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This Happened

This Happened — October 23: Hungarian Revolution

The Hungarian Revolution started on this day in 1956.

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What was the Hungarian Revolution of 1956?

The Hungarian Revolution of 1956 was a spontaneous nationwide uprising against the Soviet-backed government of Hungary that began on October 23, 1956, and lasted until November 10, 1956. It was a pivotal event during the Cold War.

What triggered the revolution in Hungary?

The revolution was sparked by a student demonstration in Budapest on October 23, 1956, which escalated into mass protests and demands for political change. The initial protest was in support of the Polish anti-communist movement and escalated when Hungarian security forces fired on demonstrators.

Did the Hungarian Revolution achieve its goals?

The Hungarian Revolution did not achieve its immediate goals of independence from Soviet control and the establishment of a new government. On November 4, 1956, Soviet tanks and troops invaded Hungary to crush the uprising and restore Soviet control. The intervention led to a brutal crackdown, reasserting Moscow's dominance over Hungary, and many participants in the uprising were persecuted.

What were the long term consequences of the Hungarian Revolution?

The Hungarian Revolution had significant consequences for Hungary and the Cold War. It demonstrated the limits of satellite states' independence within the Eastern Bloc and revealed the willingness of the Soviet Union to use military force to maintain control.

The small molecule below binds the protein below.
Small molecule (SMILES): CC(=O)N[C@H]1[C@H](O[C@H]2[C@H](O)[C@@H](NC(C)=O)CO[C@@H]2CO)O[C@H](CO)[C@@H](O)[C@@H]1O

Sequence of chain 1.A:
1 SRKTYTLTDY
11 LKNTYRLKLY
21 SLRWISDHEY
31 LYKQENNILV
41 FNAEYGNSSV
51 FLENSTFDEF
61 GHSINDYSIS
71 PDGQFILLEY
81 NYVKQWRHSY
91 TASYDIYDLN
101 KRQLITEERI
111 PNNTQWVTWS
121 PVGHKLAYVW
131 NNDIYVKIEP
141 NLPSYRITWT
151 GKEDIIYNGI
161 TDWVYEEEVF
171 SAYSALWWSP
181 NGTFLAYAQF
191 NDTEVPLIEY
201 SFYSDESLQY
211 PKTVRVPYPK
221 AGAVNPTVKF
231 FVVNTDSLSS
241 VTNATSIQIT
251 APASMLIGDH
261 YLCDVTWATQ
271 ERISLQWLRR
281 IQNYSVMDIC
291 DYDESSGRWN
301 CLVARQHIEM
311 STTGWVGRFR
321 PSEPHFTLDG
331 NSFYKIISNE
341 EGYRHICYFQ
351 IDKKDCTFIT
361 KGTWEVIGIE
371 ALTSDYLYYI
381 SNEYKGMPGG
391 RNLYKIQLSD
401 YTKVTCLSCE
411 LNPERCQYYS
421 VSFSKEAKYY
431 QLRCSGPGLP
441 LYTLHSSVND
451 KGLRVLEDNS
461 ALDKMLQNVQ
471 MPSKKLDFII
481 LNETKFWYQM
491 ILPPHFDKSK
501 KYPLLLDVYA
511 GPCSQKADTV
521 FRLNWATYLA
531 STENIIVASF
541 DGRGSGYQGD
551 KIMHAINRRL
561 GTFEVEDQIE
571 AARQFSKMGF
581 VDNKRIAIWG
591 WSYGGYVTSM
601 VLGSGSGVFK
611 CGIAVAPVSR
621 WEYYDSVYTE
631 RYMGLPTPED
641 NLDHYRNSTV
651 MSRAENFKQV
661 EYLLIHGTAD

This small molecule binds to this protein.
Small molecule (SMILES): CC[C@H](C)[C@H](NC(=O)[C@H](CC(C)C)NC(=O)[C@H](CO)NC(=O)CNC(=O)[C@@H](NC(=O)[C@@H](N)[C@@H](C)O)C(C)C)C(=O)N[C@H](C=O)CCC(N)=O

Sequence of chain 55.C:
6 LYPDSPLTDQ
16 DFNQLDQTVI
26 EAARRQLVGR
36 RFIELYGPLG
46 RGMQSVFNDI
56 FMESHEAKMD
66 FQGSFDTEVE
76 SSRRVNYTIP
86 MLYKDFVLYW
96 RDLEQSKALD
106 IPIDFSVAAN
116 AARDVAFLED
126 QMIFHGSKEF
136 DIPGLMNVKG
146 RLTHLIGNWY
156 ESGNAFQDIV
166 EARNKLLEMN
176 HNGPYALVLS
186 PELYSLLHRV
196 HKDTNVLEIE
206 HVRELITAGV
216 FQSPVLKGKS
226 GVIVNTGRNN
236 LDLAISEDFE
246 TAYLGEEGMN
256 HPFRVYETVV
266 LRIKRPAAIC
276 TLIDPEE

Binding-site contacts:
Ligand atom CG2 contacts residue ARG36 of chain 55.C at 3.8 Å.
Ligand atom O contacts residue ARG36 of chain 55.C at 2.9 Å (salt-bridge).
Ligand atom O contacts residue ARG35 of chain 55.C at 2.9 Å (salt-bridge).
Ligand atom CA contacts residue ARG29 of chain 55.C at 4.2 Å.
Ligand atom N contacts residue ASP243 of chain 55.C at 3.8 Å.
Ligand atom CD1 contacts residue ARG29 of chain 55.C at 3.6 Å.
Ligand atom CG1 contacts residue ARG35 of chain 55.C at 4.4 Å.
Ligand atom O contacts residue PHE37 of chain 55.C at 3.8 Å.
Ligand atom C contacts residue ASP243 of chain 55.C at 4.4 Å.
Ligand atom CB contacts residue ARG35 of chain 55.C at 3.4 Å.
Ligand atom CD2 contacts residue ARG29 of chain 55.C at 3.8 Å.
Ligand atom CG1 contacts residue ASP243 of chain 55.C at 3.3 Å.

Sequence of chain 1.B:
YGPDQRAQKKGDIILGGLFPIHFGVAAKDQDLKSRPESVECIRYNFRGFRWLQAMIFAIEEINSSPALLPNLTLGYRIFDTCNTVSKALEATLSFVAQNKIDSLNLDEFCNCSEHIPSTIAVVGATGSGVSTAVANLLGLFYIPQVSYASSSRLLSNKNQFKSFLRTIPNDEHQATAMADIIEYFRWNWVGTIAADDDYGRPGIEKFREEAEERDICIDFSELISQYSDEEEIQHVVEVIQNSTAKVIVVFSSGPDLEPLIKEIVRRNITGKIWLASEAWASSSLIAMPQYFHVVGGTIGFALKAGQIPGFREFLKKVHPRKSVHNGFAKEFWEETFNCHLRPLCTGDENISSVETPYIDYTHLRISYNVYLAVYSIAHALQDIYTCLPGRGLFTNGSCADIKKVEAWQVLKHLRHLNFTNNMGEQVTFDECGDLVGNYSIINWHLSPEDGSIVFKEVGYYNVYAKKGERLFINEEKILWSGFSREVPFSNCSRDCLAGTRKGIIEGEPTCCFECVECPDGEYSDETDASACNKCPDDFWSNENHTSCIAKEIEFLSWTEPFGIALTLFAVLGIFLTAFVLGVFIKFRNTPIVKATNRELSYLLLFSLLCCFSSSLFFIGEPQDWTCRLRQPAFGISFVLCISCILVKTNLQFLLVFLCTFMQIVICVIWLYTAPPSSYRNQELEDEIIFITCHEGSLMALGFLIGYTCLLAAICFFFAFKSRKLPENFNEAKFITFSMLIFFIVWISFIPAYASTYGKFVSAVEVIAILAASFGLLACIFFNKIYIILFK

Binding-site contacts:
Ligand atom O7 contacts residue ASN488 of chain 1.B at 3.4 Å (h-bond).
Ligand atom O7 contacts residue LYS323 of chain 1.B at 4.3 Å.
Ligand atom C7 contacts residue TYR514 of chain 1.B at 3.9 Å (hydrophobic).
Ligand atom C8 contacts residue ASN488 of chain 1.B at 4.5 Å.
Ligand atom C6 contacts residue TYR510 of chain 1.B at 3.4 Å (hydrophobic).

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How Gen Z Is Breaking Europe's Eternal Alcohol Habit

Young people across Europe are drinking less, which is driving a boom in non-alcoholic alternatives, and the emergence of new, more complex markets.

photo of a beer half full on a bar

German beer, half-full?

Katarzyna Skiba

Updated Dec. 6, 2023 at 10:00 a.m.

PARIS — From Irish whisky to French wine to German beer, Europe has long been known for alcohol consumption. Of the top 10 countries for drinking, nine are in the European Union, according to the World Health Organization.

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But that may be starting to change, especially among Gen Z Europeans, who are increasingly drinking less or opting out entirely, out of concern for their health or problematic alcohol use. A recent French study found the proportion of 17-year-olds who have never consumed alcohol has multiplied, from less than 5% to nearly 20% over the past two decades.

The alcohol-free trend is propping up new markets for low- or zero-alcoholic beverages, including in one of Europe’s beer capitals: Germany.

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